So, after our big walloping announcement a couple of months ago, the world has changed around us.

To be more precise, Blake has changed our world.

If we went to Brisbane, he wasn’t coming with us. He was going to stay here with his Dad, and we would fly him over every school holiday to spend them with us. And that was fine, we thought, because he lives with his Dad full-time and we’ve become reconciled to making the most of what time we get with him. It’s become a routine. Not the ideal routine, not the one we want, but it makes him happy and that’s what counts. And we knew that we’d make the new routine work too, as much as we could.

And then he changed it.

On Boxing Day, as we were all scattered about the house doing our own thing, he quietly came into the bedroom where Lyn and I were lying on the bed reading. He sat down between us, curled into his Mum, and without any fuss, calmly told us that he loved us, and wanted to change his care arrangement to shared care: two weeks with his Dad, two weeks with us. He misses his brothers and sister when he’s not with them. He misses us. He’s happy when he’s with us and he’s happy with his Dad, and he wants to share it equally.

What do you say to that? What can you say except We love you. We’re happy you love us. Of course you can. We’ll do everything we can to make it happen.

Then, on the 28th, while I was at work, he climbed a tree at the park across the road from us, attempting to retrieve his new boomerang from its perch. The tree was high, the branch was weak, the fall stopped suddenly. And broke his arm.

Lyn rushed him to the doctor: there were x-rays, and pain killers, and a cast, and now he’s happily playing the Playstation one-handed and counting the days until his cast is dry enough to write on.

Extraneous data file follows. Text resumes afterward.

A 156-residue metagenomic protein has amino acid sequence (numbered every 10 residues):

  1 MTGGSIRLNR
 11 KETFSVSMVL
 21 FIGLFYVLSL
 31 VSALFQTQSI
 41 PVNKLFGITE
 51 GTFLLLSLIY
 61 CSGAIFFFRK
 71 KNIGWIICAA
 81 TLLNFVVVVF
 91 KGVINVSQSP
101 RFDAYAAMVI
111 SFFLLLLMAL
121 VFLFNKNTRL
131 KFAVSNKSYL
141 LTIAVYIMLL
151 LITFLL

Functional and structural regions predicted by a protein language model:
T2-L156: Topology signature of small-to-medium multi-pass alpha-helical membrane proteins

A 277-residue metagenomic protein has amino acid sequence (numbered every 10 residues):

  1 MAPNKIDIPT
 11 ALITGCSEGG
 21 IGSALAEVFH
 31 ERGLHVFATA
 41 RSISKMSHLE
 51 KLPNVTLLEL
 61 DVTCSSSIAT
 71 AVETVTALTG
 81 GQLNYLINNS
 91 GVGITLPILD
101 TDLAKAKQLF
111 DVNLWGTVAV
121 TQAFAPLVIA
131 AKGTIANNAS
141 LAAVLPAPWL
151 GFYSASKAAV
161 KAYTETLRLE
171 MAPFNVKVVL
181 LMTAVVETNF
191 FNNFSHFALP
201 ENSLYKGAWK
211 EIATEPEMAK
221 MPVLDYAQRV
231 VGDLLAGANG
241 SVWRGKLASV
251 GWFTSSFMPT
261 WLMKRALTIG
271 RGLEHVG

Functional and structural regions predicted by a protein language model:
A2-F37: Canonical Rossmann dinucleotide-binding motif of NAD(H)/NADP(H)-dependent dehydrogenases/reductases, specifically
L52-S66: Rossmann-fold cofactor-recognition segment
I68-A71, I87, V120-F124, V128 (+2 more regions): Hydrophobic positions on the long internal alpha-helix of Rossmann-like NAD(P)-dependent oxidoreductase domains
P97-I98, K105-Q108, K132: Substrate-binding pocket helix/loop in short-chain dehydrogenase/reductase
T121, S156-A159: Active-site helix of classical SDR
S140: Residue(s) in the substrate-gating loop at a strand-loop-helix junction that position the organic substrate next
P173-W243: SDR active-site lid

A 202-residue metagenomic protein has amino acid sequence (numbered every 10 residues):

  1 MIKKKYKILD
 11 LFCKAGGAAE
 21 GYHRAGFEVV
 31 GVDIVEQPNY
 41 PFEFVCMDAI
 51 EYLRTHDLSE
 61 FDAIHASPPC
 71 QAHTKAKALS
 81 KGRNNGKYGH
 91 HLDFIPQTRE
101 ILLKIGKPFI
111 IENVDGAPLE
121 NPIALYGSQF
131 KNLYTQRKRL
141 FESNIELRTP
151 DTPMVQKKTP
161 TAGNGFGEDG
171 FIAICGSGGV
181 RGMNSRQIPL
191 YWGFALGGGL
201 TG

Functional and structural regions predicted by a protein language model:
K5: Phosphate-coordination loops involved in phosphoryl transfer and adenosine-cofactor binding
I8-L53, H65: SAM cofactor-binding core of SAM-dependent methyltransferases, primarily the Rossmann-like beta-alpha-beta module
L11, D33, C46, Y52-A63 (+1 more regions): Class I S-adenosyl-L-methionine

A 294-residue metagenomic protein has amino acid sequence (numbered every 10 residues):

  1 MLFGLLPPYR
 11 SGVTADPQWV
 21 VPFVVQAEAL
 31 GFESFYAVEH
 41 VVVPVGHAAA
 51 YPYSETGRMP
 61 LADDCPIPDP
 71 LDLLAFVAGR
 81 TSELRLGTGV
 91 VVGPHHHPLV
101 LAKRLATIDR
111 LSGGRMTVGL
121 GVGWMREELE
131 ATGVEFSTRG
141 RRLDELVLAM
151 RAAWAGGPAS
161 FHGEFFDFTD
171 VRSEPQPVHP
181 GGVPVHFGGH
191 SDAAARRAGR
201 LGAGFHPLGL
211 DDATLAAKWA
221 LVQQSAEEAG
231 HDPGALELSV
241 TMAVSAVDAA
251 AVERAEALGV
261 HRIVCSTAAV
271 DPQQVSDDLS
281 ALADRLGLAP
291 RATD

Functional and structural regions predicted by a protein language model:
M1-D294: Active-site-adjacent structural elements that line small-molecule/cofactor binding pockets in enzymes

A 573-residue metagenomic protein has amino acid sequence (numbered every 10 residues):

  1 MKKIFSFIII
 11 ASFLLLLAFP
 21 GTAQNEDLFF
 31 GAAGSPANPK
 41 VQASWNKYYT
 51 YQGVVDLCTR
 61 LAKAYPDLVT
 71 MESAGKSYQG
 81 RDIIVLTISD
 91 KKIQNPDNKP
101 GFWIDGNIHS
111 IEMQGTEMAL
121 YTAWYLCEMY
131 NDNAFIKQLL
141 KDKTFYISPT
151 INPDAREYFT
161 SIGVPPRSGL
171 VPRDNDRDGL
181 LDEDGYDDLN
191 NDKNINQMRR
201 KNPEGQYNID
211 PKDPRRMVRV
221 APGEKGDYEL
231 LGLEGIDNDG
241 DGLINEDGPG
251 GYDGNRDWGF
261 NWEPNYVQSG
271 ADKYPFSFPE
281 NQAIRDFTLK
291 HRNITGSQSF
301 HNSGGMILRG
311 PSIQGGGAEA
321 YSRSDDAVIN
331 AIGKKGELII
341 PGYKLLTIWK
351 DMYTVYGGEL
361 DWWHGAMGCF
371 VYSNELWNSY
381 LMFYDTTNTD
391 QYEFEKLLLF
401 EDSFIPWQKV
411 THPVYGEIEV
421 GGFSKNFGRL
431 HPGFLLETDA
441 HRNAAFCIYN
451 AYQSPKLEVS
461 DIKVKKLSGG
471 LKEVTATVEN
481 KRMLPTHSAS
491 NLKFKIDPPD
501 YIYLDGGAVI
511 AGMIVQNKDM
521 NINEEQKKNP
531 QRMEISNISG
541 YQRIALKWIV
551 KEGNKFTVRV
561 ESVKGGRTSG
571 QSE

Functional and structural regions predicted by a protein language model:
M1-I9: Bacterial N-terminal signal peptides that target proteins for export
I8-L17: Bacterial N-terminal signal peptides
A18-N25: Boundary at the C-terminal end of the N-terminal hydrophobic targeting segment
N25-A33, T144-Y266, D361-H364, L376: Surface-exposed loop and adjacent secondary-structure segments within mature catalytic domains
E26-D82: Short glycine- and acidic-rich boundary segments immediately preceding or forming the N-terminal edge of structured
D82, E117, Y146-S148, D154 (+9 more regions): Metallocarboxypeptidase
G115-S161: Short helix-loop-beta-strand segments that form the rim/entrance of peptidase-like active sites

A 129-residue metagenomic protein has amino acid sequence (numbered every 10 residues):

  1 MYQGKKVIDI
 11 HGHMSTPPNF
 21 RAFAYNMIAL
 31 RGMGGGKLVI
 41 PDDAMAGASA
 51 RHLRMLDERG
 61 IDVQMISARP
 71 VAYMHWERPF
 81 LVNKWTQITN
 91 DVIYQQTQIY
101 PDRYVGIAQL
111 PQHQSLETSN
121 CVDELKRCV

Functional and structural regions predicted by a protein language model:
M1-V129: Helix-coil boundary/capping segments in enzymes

But I was a wreck: I was stuck at work, an hour’s drive away, while it all happened. I was so far away. And Lyn was at home, and she coped beautifully, because she’s a brilliant mother and knows how to hide her fear and heartache from her children.

But later that night, when everyone was asleep, and we lay in our bed debriefing the day, she cried over her son’s pain, and told me what Blake had said when he was in the doctor’s surgery: I wish Lee was here. He could make me laugh. And then I cried, and we talked some more, and we realised—

We can’t do it. We can’t go to Brisbane. No matter how much we rationalise it to ourselves, and to anyone else, we can’t leave any of our children behind. We’re a family, all seven of us. The moment we leave Blake or Cassie, we’re not a family anymore. I can’t handle being an hour’s drive from them when bad things happen. How could I handle being a continent away? And how could Lyn live, knowing her child was hurt or in trouble and she was on the other side of the country and couldn’t be there?

So: we’re staying here, in Perth, with our family.

Pick your nose again and see what happens, boy!

4 thoughts on “

  1. Both you and Lyn should be proud of yourselves – you’re amazing parents.

    And just from a selfish point of view – I’m kinda glad you’re staying on this side of the country 🙂


  2. As an outsider I couldn’t possibly judge whether or not this is the best decision for your family. But it certainly sounds as if you are making it for the right reasons, so I’m sure it will turn out to be the one that makes you happiest, and thats a fine thing.


  3. Hi Lee,

    Something to read whilst you pace in…sure you’re fitting some quality pacing in pre-Clarion gig.

    Sad about the lack of moving, but it’ll still be here and still as hot as WA if you ever do it much later on in the linear concept of time.

    I understand completely where you’re coming from. I’m hating having Aiden in Korea (& phoning asking about medical procedures…which btw I vetoed…eek!) and me in this country.

    Family is so important and they will all move out and be big sooner than we blink!


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